I see a meme in the wild. It’s about having much higher standards for yourself than you do for other people and how this is the key to true happiness.
“That’s solid advice,” I say and then I catch myself. Is it? Is it solid advice? Or is simply an echo of the way that I’m personally broken?
Because the reality is that I have a history of being an absolute doormat while being a workhorse. I’ve devoted many years and considerable energy to recovering from people pleasing. And look, it’s an uncomfortable reality, but one major aspect of my people pleasing in the past (not sure if it was cause, effect, or simple correlation) was that I had wildly different double standards for me and for others. And yeah… the direction was that I was much harder on myself than I was on other people. I let other people get away with practically anything and had very little self-compassion for myself when it came to even the smallest human mistakes.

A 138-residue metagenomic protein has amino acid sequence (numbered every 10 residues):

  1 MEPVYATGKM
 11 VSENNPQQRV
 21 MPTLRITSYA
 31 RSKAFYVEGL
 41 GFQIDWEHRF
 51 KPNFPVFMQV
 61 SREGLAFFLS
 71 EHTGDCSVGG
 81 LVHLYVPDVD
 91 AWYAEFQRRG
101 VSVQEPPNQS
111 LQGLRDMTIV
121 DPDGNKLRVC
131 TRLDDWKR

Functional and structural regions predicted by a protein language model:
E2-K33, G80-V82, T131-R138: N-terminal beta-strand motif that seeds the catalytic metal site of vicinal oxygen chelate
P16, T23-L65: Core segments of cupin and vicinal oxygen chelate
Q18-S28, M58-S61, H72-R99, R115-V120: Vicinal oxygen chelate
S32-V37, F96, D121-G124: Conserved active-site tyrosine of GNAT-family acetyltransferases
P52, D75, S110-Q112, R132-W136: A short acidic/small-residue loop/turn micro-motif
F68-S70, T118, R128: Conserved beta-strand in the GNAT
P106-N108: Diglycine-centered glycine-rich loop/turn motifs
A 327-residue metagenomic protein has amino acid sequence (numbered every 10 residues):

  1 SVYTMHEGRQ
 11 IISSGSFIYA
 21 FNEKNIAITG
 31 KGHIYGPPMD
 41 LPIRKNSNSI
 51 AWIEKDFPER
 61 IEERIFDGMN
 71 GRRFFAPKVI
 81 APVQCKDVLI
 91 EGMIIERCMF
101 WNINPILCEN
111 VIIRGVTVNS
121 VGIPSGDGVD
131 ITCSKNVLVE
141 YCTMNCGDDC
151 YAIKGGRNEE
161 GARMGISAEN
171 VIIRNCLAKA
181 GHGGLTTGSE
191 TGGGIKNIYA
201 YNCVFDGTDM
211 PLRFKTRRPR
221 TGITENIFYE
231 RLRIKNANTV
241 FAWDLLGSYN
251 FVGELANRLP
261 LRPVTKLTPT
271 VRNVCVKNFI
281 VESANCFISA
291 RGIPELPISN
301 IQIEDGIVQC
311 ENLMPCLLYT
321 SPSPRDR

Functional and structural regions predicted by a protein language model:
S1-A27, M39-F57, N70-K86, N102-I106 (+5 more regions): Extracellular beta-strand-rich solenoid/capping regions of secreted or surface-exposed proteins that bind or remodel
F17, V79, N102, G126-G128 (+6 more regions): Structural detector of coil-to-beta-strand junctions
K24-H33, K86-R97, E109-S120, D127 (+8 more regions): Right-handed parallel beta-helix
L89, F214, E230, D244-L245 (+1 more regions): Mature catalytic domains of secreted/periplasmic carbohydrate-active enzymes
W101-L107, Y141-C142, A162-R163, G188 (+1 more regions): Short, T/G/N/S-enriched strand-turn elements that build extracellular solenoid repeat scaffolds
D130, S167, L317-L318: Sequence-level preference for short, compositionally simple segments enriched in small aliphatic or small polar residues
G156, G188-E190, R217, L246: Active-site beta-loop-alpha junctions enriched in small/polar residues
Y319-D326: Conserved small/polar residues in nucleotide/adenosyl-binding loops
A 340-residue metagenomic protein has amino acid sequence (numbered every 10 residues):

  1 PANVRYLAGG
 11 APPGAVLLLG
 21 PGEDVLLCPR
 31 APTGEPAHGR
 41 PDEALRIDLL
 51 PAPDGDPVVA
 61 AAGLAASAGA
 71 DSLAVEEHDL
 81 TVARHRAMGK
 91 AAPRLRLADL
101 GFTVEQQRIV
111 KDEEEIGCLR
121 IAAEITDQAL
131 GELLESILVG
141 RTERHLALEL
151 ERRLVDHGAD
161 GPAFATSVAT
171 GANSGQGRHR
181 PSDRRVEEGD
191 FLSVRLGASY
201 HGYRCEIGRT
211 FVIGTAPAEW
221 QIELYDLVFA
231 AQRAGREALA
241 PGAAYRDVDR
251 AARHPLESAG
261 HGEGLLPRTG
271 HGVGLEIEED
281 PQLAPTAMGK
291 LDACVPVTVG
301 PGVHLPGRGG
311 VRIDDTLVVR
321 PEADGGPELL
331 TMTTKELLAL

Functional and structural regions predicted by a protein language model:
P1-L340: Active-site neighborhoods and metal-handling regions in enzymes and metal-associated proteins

Thinking over all of that, the meme that felt so good in the moment now feels utterly suspect.
And it’s far from the first time that’s happened to me. Where I’ve had a meme hit in an emotionally satisfying way. Because it’s so relatable. And I find myself reflexively saying, “That’s solid advice…” only to realize upon further reflection that it might not be. And the reason that I feel like it’s great is because it validates something maladaptive about me that I don’t feel like changing. Perhaps part of me is looking for permission to continue doing something that’s hurting me, others, or both.
It feels so good when something is relatable. It makes you feel so much less alone. Like your quirks aren’t a sign that you’re defective — because other people share them, too — thus, the initial post by someone else and all the likes and shares.
But while it feels good when something is relatable, is it always good? Or are there times when memes simply give us the permission not to do the work to change and grow?